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Jonathan Franzen on Facing the Facts of the Climate Crisis

In this special event for Intelligence Squared Jonathan Franzen explored what can we do once we accept the idea that it is too late to ‘save the planet’

Let’s face it, argues Jonathan Franzen: The climate apocalypse is coming. We’ve already messed up the planet. The polar bears are running out of ice to stand on. Australia and California will burn again. Temperatures keep rising. Our chance to prevent the radical destabilization of life on earth has already come and gone. According to Franzen, one of America’s most celebrated writers, there are two ways we can think about this. We can keep on hoping that catastrophe is preventable, and feel ever more frustrated or enraged by the world’s inaction. Or we can accept that disaster is coming, and begin to rethink what it means to have hope.

In this special event for Intelligence Squared, Franzen explored what we can do once we accept the idea that it is too late to ‘save the planet’. Is there still a case for reducing carbon emissions? Is it still worth fighting for a more fair and just society? And how can we find meaning and hope in a world where we have no future?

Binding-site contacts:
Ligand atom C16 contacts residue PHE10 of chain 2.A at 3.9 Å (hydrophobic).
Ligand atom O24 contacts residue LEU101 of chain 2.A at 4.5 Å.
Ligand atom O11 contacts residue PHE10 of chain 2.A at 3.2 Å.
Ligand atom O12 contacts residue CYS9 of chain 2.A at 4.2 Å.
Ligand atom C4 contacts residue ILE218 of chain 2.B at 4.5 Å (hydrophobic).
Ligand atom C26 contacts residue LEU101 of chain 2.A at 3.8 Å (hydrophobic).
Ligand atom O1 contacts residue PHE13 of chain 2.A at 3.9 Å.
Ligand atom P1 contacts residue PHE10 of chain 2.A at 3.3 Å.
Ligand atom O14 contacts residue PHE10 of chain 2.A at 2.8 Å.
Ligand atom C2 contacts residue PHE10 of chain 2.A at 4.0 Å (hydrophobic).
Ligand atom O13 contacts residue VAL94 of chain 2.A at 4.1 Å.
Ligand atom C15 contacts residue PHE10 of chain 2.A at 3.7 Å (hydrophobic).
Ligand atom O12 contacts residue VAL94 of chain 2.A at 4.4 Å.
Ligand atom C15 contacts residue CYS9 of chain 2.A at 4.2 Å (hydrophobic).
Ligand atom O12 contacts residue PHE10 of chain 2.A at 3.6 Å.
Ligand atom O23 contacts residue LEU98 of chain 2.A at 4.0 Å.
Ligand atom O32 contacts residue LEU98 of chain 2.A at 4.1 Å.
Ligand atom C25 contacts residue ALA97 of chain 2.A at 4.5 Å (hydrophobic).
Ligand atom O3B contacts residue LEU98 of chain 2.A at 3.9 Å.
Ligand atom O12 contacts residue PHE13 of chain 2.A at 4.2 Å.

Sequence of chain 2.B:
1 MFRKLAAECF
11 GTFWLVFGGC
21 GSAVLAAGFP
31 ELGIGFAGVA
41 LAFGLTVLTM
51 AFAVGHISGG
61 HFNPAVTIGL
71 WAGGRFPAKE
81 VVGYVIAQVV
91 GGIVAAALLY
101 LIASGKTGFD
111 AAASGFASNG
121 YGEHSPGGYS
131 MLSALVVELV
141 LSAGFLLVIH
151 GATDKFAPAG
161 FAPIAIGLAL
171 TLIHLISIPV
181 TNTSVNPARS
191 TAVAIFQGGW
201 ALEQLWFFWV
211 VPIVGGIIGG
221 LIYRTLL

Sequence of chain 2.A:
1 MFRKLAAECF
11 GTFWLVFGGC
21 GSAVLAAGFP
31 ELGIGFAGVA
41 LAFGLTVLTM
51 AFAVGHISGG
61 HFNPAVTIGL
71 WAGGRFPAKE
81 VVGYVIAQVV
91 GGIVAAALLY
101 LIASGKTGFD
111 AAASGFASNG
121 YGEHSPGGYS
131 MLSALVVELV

Jonathan Franzen

Award-winning novelist and essayist, whose latest publication is the essay What If We Stopped Pretending?

Author of five novels, including Freedom and The Corrections, and five works of nonfiction and translation, including The Kraus Project and Farther Away. He is a member of the American Academy of Arts and Letters, the German Akademie der Künste, and the French Ordre des Arts et des Lettres.

Matthew Taylor

Chief Executive of the RSA

Chief Executive of the Royal Society for the Encouragement of Arts, Manufactures and Commerce (RSA), and former head of the Number 10 Policy Unit under Prime Minister Tony Blair.


Speakers are subject to change.